OPINION: Consider the Ambler Road from a caribou’s point of view

My name is Cyrus Harris. I’m Iñupiaq from Sisualik, 12 miles across Kotzebue Sound from Kotzebue, and a co-chair of the Western Arctic Caribou Herd Working Group.

I want to talk about the fall caribou migration that I grew up with. In Sisualik, there were several families that lived there in spring, summer, fall. If a traveler passed through, we asked what their observations of caribou were on the way. Elders got together to speak about the coming caribou migration.

When the caribou did start migrating, us younger guys were always eager to hunt. The elders would say no, hold off. We didn’t understand that they were allowing the first caribou to cross. After a day of heavy crossing, there was no stopping the caribou behind them. We worked together and went hunting for our winter food supply.

That’s how it was done back then. But since my younger years, Sisualik folks noticed that the caribou migrate much later. As we eventually found out, the Port Site road, which was developed for the Red Dog Mine, turns the caribou back on their migration path. When they finally cross and come south, we’re able to hunt, but the bulls are already bad from the rut. Growing up, we used to be able to get bulls when they were in their prime, when there’s plenty of body fat and good skin.

This past fall was the first fall that I had no caribou. This, combined with the declining caribou population, is a big challenge we see at Sisualik and around the Northwest Arctic today.

With the discussion about Ambler Road, I’m looking at it from the view of the caribou. The Ambler Road is a proposed 211-mile road that would cut the eastern part of caribou habitat in half and connect our region with the rest of the state’s, and country’s, road system.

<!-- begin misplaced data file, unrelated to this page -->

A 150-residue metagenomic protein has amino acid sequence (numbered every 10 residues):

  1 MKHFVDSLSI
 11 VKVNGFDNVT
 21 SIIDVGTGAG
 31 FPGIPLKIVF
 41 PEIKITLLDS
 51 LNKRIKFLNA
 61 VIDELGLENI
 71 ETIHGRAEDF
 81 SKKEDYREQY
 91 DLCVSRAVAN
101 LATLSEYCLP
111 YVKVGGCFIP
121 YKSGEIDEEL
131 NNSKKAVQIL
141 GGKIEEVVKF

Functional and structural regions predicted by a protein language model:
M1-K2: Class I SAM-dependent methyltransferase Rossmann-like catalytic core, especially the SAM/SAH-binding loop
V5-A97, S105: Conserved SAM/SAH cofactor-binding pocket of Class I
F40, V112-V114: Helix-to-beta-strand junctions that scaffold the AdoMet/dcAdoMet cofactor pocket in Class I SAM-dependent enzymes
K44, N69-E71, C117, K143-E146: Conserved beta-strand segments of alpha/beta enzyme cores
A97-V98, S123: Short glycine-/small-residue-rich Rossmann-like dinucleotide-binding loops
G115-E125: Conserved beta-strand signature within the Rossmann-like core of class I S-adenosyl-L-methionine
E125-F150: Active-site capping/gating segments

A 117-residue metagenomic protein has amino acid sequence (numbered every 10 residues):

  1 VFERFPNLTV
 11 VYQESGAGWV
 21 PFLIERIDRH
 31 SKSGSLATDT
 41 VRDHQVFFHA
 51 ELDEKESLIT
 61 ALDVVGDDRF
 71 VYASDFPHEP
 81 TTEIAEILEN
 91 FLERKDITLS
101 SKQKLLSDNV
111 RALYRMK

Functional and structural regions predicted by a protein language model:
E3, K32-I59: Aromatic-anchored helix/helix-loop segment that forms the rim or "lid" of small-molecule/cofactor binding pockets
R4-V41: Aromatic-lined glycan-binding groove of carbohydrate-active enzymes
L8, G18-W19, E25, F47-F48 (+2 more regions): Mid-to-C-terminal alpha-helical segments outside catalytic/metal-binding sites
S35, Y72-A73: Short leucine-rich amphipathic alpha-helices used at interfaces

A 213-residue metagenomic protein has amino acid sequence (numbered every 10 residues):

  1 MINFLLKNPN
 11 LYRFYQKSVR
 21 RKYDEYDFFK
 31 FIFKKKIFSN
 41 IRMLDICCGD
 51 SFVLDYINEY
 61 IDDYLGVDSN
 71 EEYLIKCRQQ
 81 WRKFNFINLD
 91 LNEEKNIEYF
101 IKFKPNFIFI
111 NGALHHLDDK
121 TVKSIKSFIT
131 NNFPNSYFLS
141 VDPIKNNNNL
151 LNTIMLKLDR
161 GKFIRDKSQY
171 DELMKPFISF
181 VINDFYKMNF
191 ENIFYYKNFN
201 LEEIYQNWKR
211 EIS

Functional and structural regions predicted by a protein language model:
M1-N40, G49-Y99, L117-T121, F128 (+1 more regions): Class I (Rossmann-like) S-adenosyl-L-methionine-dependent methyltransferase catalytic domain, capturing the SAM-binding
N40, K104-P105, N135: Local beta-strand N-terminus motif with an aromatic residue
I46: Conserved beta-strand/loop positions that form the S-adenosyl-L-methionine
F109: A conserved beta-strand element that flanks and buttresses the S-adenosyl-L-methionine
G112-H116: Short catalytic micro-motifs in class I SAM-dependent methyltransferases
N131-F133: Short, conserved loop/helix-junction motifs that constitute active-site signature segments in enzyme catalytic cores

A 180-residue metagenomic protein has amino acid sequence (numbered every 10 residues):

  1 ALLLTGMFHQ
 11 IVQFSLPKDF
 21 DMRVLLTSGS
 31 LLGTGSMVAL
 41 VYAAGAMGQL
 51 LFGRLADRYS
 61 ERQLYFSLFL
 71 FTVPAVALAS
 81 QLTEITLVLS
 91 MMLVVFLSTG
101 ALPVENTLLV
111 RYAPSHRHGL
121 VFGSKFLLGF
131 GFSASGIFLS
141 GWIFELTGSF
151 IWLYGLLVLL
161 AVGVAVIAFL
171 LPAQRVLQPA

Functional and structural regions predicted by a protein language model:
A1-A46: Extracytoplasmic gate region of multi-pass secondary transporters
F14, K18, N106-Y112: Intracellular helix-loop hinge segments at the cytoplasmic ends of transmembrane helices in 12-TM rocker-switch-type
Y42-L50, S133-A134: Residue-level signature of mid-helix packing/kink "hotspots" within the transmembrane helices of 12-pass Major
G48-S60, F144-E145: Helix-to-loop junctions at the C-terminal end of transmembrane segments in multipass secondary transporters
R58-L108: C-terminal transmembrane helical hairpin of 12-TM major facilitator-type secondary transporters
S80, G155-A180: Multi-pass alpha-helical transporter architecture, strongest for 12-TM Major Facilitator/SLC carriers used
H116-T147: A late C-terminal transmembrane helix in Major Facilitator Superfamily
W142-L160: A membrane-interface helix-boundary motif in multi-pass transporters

Caribou will start detecting the noise of that road from miles away. They’ll get closer, cautiously head in that direction. But they’ll be hesitant to cross. This has already been proven to happen at Red Dog Mine’s port site. There are scientific studies to back up what I’m saying. Indigenous folks said this would happen.


There are many more consequences that would come with the Ambler Road. These would affect not just caribou, but also waterfowl and fish species of all sorts. Contaminants from the road and mines will drain from the tundra to the creeks, and from the creeks to the Kobuk River. People making decisions about the Ambler Road don’t seem to understand that Sisualik and Kotzebue are going to be highly affected.

When people were first doing studies in preparation for the Ambler Road, they claimed that there were no fish in a certain creek. I thought that was ridiculous — fish migrate, too. Scientists often come up in summer, but later in the year, that creek would swarm with fish. There’s a season for every species in a particular location. For instance, caribou heavily migrate through that area where the Ambler Road would be in the spring and fall time. And there are groups that stay throughout the winter.

One thing that I know is that once you have a road connecting a community to the outside world, you become urban. So what happens when we become urban? We end up back to zero and lose our rights to subsist. Once the road is developed, it’s going to affect our lifestyle — it’s going to basically kill our culture.

Mining companies get done messing up some other place, run out of resources, and then expand up here. I don’t understand why our world is designed so that the majority of that revenue will go to another country, while our region is going to get scraps.

I think about this all the time. All parts of this land and sea are very sensitive and should not be disturbed by industrial development. After all, Alaska is the last frontier, isn’t it? For the sake of our future generations, I’m speaking in opposition to the Ambler Road, to save our culture.

Cyrus Harris was born in 1957 in Kotzebue,and grew up at Sisualik living a traditional Iñupiaq way of life. He established the Hunter Support Program with Maniilaq Assocation, providing traditional foods to elders, and is a co-chair of the Western Arctic Caribou Herd Working Group. As a lifelong hunter, he is a keen observer and navigator with deep knowledge of the land.

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